• Apple
  • Lemon
  • Olive Oil
  • Apple Cider Vinegar
  • Salt
  • Pepper
  • Optional:
    • Teaspoon of sugar, honey, maple syrup
    • Mustard (honey or Dijon)

Steps:

  1. Shred the cabbage, utilizing the snowflake method described above
  2. Shred the carrot(s) and apple(s) with the grater (raise the grater to check how much you’ve collected and ask your child if they would like to have more or less, empowering them by giving them control over the recipe’s proportions)
  3. Whisk together the dressing:
    • a capful of olive oil (have them tip this into the mixing bowl)
    • a ¼ slice of lemon (have them squeeze this in)
    • Salt and pepper (small jars with twist grinders are a great way to designate this task to your child to complete at their discretion)
    • A capful of apple cider vinegar (have them tip this into the mixing bowl)
    • Optional – add a tablespoon of Dijon or honey mustard
    • Optional – add a teaspoon of sugar, honey or maple syrup
    • Whisk together!*
  4. Add the dressing over the shredded apple, carrot, and cabbage. Let sit for 30 minutes to soften the cabbage (but enjoy fresh as well if preferred, and then compare the texture change).

*Bonus Activity – Oil and Vinegar Experiment: Emulsions

Before mixing, whisking or shaking up the dressing, encourage your child to observe how olive oil and the apple cider vinegar separate. Explain that oil and vinegar have something called molecules within that only want to stay with their friends and stay separate.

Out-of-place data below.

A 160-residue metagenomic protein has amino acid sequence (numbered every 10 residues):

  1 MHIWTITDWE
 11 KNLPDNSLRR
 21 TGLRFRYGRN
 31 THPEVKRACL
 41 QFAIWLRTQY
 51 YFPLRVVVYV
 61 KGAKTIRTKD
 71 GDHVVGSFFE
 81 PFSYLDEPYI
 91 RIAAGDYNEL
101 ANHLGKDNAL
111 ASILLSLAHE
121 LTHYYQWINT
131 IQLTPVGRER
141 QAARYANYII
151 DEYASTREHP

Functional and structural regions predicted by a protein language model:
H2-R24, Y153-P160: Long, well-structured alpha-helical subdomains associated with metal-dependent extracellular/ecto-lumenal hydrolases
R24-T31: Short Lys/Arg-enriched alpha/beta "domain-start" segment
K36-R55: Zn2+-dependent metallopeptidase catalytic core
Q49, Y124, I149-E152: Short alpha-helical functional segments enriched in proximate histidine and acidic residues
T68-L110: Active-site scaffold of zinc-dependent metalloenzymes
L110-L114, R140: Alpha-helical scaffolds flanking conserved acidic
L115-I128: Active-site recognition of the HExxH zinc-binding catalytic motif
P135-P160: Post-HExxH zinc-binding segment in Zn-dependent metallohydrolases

You can additionally explore the time it takes for oil and vinegar to split again after being shaken together, and then how it compares to adding mayonnaise and mustard (because they posses emulsifiers). Make predictions on what will separate again and when, and what mixtures will stay together.

Other additions:

  • Add mayonnaise to make a creamy dressing.
  • Add raisins to add more sweetness.
  • Add some greens – from chopped spinach to fresh parsley, make a tester tasting bowl and encourage your child to explore how the greens change the taste and decide if they would like to add to their recipe.

We learned a lot of cool facts in class about how this brassica grows, but we always love seeing the growing process in action. Here’s the video of a cabbage from seed to harvest: https://www.youtube.com/watch?v=XTWQNz1YGyM

Questions & Prompts:

  • How would they describe the flavour – we try to engage in the five core flavour profiles: salty, sweet, sour, umami and bitter
  • Where are these tastes on their tongue? Do they change as time goes on?
  • What vegetable tastes similar? Or are these completely new tastes?
  • What’s the difference between the taste of the carrot, apple, and cabbage? What makes them similar?
  • What is the texture like? Is it crispy, mushy, crunchy, hard, soft, moist, dry?
  • How did the texture or flavour change after the dressing sat on the carrots, apples and carrots?

Fun Facts and Health Benefits:

Fun Facts & Health Benefits – Carrots

  • A light frost can convert some of the vegetable’s starches to sugar, sweetening a carrots taste
  • Their ancestor is Queen Annes Lace, which has a white root and woodier taste than the carrots we eat today
  • One serving of carrots delivers over 100% of the recommended daily value of vitamin C, and are also high in vitamin C, and some B vitamins
    Carrots are something called biennial plants, meaning they need two growing seasons to produce seeds and will only flower after they’ve been left in the ground into their second year

Fun Facts & Health Benefits – Cabbage

  • They belong to the same vegetable family as: brussel sprouts, broccoli, cauliflower, kale and kohlrabi
  • The waxy coating on cabbage leaves keep the plant warm in its preferred cool climates. Exploring this texture and making observations on how it feels, and then predictions on why it feels how it does is a great way to get the creative juices flowing before you start cooking!
  • Cabbage is a great source of vitamin C, K and B6 in addition to other nutrients
  • Cabbages are 90% water